***

Just as valuation of a particular standard of beauty above all other female attributes both devalues girls who can’t meet that standard, and devalues everything else about girls who do…how is valuation of intelligence above any other personal attribute not likely to devalue girls who don’t meet some conventional, one-dimensional standard of that?

I wish we could just stop hacking people up into pieces that are valuable and not valuable, acceptable and not acceptable.

I fear that this trading valuation of physical beauty for intelligence, really just winds up telling some girls “You do not count in this way.  Your physical experience of the world and your sexuality aren’t really things that deserve to be taken into account, because you’re a brain, and that’s what matters about you.”

December 2, 2013

Adulthood, green bean casserole, and cats

Posted in Reality tagged , , , , , , at 1:03 am by chavisory

“What do you suppose it means?” he asked.  “‘DO WHAT YOU WISH.’  That must mean I can do anything I feel like.  Don’t you think so?”

All at once Grograman’s face looked alarmingly grave, and his eyes glowed.

“No,” he said in his deep, rumbling voice.  “It means that you must do what you really and truly want.  And nothing is more difficult.”

“What I really and truly want?  What do you mean by that?”

“It’s your own deepest secret and you yourself don’t know it.”

“How can I find out?”

“By going the way of your wishes, from one to another, from first to last.  It will take you to what you really and truly want.”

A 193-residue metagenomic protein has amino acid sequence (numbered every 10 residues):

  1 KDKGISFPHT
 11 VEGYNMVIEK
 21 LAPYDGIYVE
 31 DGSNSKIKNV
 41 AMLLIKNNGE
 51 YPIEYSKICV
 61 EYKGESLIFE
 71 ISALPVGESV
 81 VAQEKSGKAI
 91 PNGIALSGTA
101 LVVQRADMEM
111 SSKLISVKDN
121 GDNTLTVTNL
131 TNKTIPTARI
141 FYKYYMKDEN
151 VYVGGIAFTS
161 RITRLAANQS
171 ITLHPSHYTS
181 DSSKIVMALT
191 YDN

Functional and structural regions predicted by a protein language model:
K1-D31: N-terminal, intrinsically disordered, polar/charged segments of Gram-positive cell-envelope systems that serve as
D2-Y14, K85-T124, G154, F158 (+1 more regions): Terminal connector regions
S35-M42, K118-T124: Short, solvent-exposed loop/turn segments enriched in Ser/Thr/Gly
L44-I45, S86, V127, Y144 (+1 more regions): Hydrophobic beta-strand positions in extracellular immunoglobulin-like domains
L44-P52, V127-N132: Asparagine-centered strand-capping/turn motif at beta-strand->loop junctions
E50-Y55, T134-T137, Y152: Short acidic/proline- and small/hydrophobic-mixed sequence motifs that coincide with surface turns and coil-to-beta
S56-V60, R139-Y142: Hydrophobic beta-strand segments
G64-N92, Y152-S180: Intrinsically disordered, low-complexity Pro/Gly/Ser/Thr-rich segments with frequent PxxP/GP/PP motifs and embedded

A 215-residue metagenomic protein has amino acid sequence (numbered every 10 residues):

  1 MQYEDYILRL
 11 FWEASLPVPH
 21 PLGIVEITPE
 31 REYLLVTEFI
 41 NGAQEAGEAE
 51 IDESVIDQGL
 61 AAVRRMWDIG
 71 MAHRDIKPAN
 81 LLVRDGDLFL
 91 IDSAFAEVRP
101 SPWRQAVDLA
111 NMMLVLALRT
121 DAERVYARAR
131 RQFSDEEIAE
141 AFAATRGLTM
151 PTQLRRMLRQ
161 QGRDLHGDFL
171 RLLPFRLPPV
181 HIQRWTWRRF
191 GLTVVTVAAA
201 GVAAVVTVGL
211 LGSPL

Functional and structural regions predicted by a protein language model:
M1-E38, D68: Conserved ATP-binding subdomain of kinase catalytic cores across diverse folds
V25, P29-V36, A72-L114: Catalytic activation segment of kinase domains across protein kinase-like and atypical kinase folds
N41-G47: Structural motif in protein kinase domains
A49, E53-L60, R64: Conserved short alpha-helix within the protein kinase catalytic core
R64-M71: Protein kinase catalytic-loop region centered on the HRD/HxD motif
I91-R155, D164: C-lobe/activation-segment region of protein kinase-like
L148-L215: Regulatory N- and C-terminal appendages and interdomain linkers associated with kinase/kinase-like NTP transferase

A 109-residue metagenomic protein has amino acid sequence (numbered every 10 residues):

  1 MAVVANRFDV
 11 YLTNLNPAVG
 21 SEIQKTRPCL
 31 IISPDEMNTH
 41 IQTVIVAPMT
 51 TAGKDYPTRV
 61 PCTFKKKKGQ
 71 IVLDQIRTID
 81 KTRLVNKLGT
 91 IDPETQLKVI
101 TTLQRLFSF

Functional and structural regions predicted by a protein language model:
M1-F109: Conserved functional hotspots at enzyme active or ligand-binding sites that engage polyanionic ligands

“That doesn’t sound so hard,” said Bastian.

“It is the most dangerous of journeys.”

-Michael Ende, The Neverending Story

I’ve drawn this comparison before, but I was thinking about it again a few nights ago as I made myself a green bean casserole for dinner, for no better reason than that I wanted it and I could.

Life is like Cats.  The Andrew Lloyd Weber musical.

One night when I was nine, my parents were going out to see the touring production of Cats that was in town, and we were getting left with a babysitter.  I whined and begged to be allowed to go see the show—cats were one of my principal obsessions at the time.

“No honey, you don’t want to see this,” my parents told me.  “It’s not really about cats.  You’ll be bored.”

For many years, I tacitly accepted this—that the musical Cats was not really about cats.  I never even questioned what Cats was really about.  Something for adults, and therefore opaque and boring.  Not cats.

Then in my senior year of high school, I took an acting class.  And to give us an easy day one class period after a long week, we got to watch the PBS video recording of the musical Cats.  “Oh great,” I thought, “I’ll finally see what Cats is really about.”

It was a somewhat mind-blowing moment when those actors, in cat suits and gorgeous cat makeup, started to creep onstage.  Because let me tell you something, in case you’re not familiar with the show…

Cats, the musical, is really, literally, about cats.